Italian for Beginners
The morning after our first guests left La Bandita, we swam in the infinity pool (it took two years to get permission to build it), relaxed in the Turkish steam room, then took baths in two of the rooms. Just because we could. We owned a hotel in Tuscany with a pool!
After that first insane year, things settled into a more livable routine. Now, instead of taking the crammed subway to Times Square, we walk to a café opposite the Renaissance cathedral before I go to my home office on a medieval alley to write. I know at least by face, if not name, the 2,000 residents of our town, where my 3-year-old blond son, Jacopo, is basically a local celebrity. I once worried that I would feel isolated here, sitting in a park with no other new moms because of Italy's notoriously low birth rates, but 23 babies were born in Pienza in 2010. Along with those moms, I made friends with an architect with two daughters, a transplant from Milan, two sisters in their 20s, and a Polish woman who first looked after Jacopo before becoming my confidante.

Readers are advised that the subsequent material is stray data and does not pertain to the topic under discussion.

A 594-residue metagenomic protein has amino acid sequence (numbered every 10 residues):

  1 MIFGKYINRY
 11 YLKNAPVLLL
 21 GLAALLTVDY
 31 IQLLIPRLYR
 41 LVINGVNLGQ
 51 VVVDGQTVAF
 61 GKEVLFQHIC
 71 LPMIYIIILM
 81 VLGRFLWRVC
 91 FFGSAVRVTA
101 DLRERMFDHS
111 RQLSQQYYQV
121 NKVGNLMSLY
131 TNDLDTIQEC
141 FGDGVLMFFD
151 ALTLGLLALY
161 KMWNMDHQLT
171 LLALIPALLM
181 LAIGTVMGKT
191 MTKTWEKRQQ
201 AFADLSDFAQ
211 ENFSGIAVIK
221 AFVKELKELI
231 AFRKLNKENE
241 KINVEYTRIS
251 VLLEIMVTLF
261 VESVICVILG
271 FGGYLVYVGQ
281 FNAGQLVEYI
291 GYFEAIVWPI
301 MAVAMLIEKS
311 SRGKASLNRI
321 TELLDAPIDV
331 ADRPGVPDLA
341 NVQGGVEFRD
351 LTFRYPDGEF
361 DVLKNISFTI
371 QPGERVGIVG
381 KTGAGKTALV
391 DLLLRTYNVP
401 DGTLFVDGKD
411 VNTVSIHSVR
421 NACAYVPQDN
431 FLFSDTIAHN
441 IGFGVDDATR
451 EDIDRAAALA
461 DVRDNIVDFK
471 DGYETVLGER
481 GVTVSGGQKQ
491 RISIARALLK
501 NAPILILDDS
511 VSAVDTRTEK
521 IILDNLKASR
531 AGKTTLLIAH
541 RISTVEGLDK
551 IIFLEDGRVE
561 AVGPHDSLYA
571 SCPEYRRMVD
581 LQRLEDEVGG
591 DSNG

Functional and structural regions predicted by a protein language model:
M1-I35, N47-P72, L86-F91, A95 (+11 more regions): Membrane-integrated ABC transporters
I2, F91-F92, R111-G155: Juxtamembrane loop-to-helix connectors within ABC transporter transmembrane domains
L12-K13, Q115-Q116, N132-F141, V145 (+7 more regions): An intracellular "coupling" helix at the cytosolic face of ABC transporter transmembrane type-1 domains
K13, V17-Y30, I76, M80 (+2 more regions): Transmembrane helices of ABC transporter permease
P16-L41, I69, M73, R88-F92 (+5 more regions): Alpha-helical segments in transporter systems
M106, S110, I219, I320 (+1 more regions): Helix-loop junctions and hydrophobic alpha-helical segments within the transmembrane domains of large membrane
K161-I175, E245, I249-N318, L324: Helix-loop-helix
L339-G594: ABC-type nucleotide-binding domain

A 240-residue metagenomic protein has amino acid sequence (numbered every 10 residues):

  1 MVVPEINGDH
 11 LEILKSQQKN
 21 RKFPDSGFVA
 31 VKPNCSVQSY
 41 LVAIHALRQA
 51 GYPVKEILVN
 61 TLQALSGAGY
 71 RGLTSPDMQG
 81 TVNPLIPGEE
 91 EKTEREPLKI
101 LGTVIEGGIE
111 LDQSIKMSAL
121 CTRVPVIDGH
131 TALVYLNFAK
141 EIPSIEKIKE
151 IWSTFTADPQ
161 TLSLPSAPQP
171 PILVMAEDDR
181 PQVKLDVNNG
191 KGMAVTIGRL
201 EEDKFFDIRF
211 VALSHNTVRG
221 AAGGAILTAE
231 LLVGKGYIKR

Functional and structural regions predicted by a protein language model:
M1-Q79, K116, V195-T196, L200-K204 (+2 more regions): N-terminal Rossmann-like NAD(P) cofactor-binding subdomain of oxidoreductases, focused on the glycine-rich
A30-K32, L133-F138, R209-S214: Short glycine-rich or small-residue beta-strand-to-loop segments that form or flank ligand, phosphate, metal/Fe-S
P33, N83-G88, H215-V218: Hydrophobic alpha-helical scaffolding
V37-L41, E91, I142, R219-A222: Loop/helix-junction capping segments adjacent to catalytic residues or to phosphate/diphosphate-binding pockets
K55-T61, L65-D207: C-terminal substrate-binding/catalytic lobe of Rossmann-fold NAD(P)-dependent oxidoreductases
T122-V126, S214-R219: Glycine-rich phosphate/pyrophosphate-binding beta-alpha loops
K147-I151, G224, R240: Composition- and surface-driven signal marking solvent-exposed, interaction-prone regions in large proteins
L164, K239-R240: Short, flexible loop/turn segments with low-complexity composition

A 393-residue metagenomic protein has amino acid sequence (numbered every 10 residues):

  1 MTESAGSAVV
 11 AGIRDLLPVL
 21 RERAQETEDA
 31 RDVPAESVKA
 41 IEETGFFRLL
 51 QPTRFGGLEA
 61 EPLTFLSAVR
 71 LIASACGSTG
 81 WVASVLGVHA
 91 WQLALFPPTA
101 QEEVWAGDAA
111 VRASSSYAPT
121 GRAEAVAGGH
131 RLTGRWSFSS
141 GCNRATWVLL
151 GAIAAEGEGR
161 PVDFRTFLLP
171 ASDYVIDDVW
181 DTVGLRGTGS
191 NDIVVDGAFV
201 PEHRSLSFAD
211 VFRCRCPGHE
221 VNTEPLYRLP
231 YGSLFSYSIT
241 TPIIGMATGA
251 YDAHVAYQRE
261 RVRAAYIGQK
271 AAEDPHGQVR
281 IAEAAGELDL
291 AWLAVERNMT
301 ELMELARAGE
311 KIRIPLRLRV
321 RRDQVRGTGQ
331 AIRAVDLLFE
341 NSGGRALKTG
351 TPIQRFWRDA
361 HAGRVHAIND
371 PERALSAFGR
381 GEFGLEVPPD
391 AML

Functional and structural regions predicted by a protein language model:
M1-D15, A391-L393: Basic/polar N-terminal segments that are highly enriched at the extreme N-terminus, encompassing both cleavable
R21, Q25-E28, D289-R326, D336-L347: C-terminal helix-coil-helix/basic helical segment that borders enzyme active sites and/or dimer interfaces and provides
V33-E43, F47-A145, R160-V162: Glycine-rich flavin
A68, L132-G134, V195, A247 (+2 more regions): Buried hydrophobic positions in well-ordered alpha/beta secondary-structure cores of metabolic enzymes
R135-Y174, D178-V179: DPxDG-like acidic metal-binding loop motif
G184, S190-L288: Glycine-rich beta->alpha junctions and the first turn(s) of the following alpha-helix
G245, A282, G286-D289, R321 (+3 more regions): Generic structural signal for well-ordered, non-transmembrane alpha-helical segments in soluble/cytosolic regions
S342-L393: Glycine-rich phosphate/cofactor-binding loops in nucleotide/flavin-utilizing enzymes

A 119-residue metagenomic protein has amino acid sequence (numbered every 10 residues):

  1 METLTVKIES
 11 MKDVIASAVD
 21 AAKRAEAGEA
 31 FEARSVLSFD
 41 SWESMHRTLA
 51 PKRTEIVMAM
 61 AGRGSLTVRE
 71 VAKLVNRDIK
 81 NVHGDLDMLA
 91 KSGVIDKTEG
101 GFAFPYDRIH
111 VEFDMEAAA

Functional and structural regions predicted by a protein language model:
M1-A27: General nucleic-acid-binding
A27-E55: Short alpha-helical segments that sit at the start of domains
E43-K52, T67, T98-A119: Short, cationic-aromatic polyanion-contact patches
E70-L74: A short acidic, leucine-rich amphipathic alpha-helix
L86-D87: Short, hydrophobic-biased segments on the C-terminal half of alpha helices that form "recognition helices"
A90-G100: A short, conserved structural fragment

Our life is not a rejection of New York. Some of our dearest friends are there, and we visit at least twice a year. I miss walking over the Brooklyn Bridge, my yoga studio, sushi, diner food, impromptu cocktail dates, and the diversity of the people. But our lifestyle now is of a different caliber than we could ever have had there.
We've just opened our second project, a 12-room hotel called La Bandita Townhouse, in a 16th-century former nunnery in the town of Pienza. In hindsight, the risks and the unknowns we took 10 years ago all seem worth it. But the process involved a great deal of stomach-girding faith. I was pushed in many ways to make the jump, but confronting that fear made me realize how taking gambles empowers you to make the changes that lead to greater happiness. And you never know what things from the big city will arrive in Pienza. A juice bar opened around the corner from the new hotel, and I have just come back from my first Zumba class at the community center!
"Moving meant truly committing to someone and taking a big gamble on the future."